London — Democratic Republic of Congo’s vision of earning billions of dollars in revenue from dozens of landlocked oil blocks will remain distant without a connection to a lone export route to be operated by TotalEnergies SE.
Over the last decade, Congo has watched eastern neighbor Uganda discover and develop significant oil fields while some of its own most promising resources were left untouched. Now, the country risks missing out on the best chance to bolster its petroleum industry if it can’t secure access to the planned East African Crude Oil Pipeline that will connect landlocked reservoirs to global markets.
Congo is auctioning blocks in central and eastern areas, nearly a thousand miles from the nearest port. They’re also located on environmentally sensitive land with almost no infrastructure.
The government is in talks with Uganda, Tanzania and South Sudan about building new pipelines or shipping its crude through Eacop, Didier Budimbu Ntubuanga, Congo’s oil minister, said in an interview at his private office in the capital, Kinshasa, last month. Without an exit, a large portion of the country’s estimated 22 Bbbl of crude could be stranded as the world moves toward cleaner sources of energy.
TotalEnergies, the operator of one of Uganda’s Lake Albert oil fields and the pipeline, said it won’t be able to accommodate oil from Congo. “Eacop is expected to be running at or close to full capacity based on Ugandan production for much of the first decade of its operation,” a company spokeswoman said in an emailed response to questions.
The French major’s Chief Executive Officer Patrick Pouyanne told a French parliamentary commission in November that the company won’t bid for Congo’s oil blocks. “TotalEnergies will not be in the DRC to do oil, so this famous pipeline will not be used to do this,” he said.
The remarks upset Budimbu, who wants to bypass the rejection by holding direct talks with the countries to negotiate a connection to the line. “It’s not Total who will have the last word,” he said.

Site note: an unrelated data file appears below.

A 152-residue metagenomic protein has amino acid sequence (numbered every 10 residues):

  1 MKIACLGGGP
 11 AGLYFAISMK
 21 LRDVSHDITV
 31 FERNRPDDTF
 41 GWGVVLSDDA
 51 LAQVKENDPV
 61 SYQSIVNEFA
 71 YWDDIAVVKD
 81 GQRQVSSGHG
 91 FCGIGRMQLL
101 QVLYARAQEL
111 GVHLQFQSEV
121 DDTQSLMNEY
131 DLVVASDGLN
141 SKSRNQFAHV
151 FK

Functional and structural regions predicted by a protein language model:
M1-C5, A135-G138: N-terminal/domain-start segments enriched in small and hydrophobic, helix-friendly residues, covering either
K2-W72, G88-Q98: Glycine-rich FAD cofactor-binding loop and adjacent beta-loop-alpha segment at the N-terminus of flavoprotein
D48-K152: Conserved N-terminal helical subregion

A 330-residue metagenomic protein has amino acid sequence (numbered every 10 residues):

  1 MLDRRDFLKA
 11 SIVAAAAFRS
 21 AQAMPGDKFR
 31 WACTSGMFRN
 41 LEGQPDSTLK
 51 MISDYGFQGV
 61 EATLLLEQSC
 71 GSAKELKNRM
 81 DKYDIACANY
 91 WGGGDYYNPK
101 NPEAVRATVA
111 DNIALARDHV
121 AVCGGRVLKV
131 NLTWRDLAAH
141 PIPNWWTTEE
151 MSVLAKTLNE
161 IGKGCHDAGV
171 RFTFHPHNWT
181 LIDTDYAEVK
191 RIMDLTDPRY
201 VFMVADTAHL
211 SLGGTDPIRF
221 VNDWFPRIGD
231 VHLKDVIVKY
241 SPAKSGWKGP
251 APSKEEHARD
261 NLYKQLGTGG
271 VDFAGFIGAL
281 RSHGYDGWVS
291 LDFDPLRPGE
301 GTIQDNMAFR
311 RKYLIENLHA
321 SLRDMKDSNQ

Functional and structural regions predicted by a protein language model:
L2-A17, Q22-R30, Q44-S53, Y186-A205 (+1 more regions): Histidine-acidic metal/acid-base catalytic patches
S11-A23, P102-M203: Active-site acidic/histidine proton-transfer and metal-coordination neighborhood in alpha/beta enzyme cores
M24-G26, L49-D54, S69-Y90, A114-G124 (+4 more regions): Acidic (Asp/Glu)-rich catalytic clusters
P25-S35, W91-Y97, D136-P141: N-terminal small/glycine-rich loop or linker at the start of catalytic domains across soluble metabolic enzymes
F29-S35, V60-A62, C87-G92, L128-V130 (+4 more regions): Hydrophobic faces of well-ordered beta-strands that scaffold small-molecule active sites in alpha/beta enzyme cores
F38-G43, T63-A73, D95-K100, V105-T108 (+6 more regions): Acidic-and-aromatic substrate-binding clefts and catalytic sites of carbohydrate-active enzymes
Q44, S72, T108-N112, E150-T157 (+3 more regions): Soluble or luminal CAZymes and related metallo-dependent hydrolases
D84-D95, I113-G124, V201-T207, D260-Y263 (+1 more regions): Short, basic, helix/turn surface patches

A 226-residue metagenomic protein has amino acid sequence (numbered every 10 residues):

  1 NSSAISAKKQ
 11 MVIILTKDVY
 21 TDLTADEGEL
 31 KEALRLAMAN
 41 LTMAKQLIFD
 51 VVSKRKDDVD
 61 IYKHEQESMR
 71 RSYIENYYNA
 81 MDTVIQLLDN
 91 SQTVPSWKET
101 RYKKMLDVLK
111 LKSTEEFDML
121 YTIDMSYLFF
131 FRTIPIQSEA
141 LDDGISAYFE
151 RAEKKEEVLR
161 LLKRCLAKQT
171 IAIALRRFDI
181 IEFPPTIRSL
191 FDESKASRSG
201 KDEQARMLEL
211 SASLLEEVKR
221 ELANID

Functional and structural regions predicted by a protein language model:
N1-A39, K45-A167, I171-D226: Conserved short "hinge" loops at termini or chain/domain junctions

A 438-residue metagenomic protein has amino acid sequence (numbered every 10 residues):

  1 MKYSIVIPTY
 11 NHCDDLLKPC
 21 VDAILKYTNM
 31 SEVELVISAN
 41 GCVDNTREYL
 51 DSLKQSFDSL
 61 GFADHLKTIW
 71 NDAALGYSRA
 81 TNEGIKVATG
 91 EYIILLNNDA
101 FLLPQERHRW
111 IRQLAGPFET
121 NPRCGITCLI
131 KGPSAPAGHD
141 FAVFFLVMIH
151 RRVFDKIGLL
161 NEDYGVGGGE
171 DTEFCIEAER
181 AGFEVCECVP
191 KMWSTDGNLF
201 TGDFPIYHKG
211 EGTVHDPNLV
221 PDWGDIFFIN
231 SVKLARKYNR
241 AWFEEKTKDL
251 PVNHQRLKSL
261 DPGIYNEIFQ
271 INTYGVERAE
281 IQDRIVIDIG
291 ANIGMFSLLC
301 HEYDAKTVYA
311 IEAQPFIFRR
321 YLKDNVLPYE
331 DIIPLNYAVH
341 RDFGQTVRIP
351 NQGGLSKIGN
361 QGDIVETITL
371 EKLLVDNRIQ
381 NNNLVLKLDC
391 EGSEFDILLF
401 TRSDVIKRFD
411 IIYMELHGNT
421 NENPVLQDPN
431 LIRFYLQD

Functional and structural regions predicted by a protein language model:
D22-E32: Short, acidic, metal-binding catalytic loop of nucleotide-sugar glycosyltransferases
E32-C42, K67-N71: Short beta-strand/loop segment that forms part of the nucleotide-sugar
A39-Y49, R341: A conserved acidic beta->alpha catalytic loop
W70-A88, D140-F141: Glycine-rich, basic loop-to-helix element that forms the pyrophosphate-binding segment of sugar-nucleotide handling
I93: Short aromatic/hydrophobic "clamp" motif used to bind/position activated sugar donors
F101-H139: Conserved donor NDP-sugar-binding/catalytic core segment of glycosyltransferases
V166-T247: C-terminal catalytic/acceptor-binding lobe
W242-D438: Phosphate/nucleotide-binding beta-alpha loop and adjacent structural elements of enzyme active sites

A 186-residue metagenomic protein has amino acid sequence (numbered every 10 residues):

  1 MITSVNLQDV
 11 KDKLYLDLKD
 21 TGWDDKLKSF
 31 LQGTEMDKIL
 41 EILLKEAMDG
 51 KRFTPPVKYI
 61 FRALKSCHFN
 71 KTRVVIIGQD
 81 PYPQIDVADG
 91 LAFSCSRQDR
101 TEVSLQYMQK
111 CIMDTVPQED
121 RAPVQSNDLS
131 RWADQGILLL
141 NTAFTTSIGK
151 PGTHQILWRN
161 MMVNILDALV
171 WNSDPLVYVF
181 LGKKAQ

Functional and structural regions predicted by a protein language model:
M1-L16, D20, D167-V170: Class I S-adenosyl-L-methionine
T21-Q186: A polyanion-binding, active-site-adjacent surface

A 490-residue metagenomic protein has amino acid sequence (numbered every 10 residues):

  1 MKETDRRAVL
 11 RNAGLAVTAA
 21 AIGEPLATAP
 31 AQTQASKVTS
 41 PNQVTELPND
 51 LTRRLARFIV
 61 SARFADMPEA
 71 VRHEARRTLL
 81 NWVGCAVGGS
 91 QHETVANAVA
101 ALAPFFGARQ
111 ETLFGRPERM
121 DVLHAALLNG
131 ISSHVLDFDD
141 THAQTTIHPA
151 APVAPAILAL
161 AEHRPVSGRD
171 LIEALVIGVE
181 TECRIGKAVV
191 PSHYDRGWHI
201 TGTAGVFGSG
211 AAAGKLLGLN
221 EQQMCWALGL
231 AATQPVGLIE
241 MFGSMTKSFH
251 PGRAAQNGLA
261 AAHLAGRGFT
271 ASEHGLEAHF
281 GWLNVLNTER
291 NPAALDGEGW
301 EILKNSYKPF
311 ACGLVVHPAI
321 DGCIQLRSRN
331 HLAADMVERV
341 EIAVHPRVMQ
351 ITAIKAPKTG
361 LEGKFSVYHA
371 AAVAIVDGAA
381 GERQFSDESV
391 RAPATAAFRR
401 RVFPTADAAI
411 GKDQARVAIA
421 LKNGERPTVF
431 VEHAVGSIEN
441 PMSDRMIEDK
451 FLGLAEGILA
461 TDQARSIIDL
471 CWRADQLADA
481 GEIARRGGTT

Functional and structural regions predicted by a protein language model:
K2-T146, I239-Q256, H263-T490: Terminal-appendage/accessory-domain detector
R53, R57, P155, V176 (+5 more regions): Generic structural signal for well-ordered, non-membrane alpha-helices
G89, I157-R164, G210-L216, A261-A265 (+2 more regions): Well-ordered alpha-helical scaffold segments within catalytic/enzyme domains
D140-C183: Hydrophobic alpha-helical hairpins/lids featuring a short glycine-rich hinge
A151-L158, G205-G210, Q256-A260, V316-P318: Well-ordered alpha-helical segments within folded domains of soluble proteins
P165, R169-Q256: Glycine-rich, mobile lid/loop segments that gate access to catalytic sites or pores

The revenue generated from 5.5 Bboe that Congo estimates lie in just five eastern blocks could be transformative for a country that International Monetary Fund data shows has a gross domestic product of just $69.5 billion dollars and about 100 million people.
“If TotalEnergies doesn’t allow external crude to be transported through the pipeline, then I believe there are no export options available on that side of the country,” Pranav Joshi, an analyst at Rystad Energy, said in a reply to questions.
Uganda’s government is open to shipping Congolese oil, but there are contingencies.
“Considering DRC volumes may take a number of years to be ready for transportation, we believe the pipeline will have spare capacity,” depending on future exploration results by the host nations, said Peter Muliisa, Chief Legal and Corporate Affairs Officer for the Uganda National Oil Company Ltd.
Congo was always expected to be part of Eacop, according to Uganda energy ministry spokesman Solomon Muyita. “The only problem is that Congo hasn’t been moving at the same pace with Uganda” in developing its own oil resources, he said.
Last week, the ministry postponed bid submission deadlines on 24 blocks for the second time and announced another roadshow on May 11 in the City of London to publicize the tender. The ministry is currently accepting bids for three western blocks near its only productive oil fields, a 25,000 bpd project run by Perenco SA.
Total and China National Offshore Oil Corp. will build the $4 billion 1,443-kilometer (897 miles) Eacop pipeline to ship oil from Uganda’s side of Lake Albert — along Congo’s border — to the Tanzanian port of Tanga as soon as 2025.
“The discussion with Uganda is to be a stakeholder, to have shares in this pipeline there,” Budimbu said. A more expensive option would be to bypass Uganda entirely by building a pipeline via South Sudan and on through Ethiopia.
Notwithstanding logistical and environmental challenges, Budimbu estimates two blocks on Lake Albert could fetch $1.5 billion alone, which would be difficult for smaller oil companies to afford. “You can’t only think that to be a major is to be Total,” he said. “There are majors even in China these days, they’re everywhere.”
*Michael J. Kavanagh and Fred Ojambo – Bloomberg
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